Aus vs WI – 2nd Test – Kraigg Brathwaite

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West Indies captain Kraigg Brathwaite lamented that his team “didn’t show any fight” in Adelaide but believed that overall they had produced a successful year in Test cricket.

They crashed to a 419-run defeat within the opening session of the fourth day, their heaviest runs defeat in Test cricket, having shown heart to take the first Test deep into the penultimate session.

In both matches West Indies’ bowling attack was put to the sword by a combination of Marnus Labuschagne, Steven Smith and Travis Head. A couple of late wickets for Alzarri Joseph in Adelaide made him their the leading bowler with five at 53.00 – highlighting their struggles – amid a string of injuries that left them with a patched-up attack.

Brathwaite produced their standout knock of the series with 110 in the second innings in Perth, but no one passed fifty in Adelaide as they could only make 214 and 77.

“It was very disappointing. The first game, we fought to day five which was a decent effort. Coming here we didn’t show any fight at all,” Brathwaite said. “Obviously Australia bowled well but we didn’t fight. The pink ball is always different, under lights is always tough. Bad days happen and bad games. This was a bad game for sure, but it’s not the end of the world, we have a lot of Test cricket to play next year so we have to look ahead.”

West Indies came into the series unbeaten in five Tests for the year – including three wins a row – and, before the Adelaide match, were above England and New Zealand on the World Test Championship table.

Brathwaite was adamant that, viewed as a whole, and given the strength of the opposition they faced in this series, that it had been an encouraging year in the format.

“This loss is a little disappointing and how we didn’t show the fight,” he said. “But I still think it was a good year for us – a very good year – losing one series against probably the No. 1 team in the world is not a bad effort.”

West Indies’ next Test cricket will come on tours of Zimbabwe and South Africa in early 2023. They are then due back in Australia in a little over 12 months’ time due a quirk of the next World Test Championship cycle, which has seen them paired together again with no other spot on the calendar to try and space out the series a little more. CA had tried to find another window to avoid back-to-back summers with the same opposition but it wasn’t possible.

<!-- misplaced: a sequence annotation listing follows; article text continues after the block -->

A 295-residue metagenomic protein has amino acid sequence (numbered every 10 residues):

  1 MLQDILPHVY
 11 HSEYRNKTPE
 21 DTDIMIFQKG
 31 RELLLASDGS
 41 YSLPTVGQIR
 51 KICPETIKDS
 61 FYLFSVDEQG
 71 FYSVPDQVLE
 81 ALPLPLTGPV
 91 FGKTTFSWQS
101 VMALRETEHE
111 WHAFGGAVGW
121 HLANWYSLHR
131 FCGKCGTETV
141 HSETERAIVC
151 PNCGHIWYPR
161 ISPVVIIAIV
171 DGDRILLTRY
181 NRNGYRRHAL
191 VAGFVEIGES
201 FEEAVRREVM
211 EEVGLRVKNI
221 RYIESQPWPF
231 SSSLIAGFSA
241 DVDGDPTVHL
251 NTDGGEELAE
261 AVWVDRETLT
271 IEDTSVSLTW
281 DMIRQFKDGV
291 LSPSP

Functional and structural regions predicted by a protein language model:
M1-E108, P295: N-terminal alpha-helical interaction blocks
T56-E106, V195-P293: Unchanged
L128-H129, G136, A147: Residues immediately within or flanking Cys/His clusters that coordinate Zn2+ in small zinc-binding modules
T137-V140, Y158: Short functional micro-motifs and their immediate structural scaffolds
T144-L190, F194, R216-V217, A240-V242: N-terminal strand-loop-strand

Brathwaite hopes that those players who return can use what they have learned from watching the Australians go about their work with this Test series having been West Indies’ first here since 2015-16.

“For a lot of the guys it was their first time to Australia,” he said. “The experience would help, both as batsmen and bowlers. Seeing how Australia play, how their batsmen started their innings, we can learn from that and then how their bowlers bowled throughout a spell. At times in Perth they bowled for the whole day but then you see the areas they bowled. Australia will always be a strong team at home but the key from experiences is learn from them.”

One of the encouraging aspects for West Indies was the debut series of Tagenarine Chanderpaul who made 51, 45, 47 and 17 at the top of the order alongside the captain. Such was his occupation of the crease that Australia got very inventive with their fields when they went at him with a short-pitched attack, although Chanderpaul blotted his copybook by running himself out in the first over of the third day.

“It showed that he’s tough,” Brathwaite said. “You’ve got Mitchell Starc coming in at 90mph and you see a guy fighting like that, says a lot about his character. I thought he had a good start to his career and can see him really blossoming to have a superb career for West Indies.”

Brathwaite, himself, meanwhile said he retained the hunger and desire to lead West Indies.

“I love Test cricket and [am] thankful for the job. We’ll see how it goes. I want to lead this team from the front, especially with the bat, that’s my job. As a group we have the talent, we have the ability. It’s for us to believe in ourselves and you learn from all the challenges you go through.”

Andrew McGlashan is a deputy editor at ESPNcricinfo

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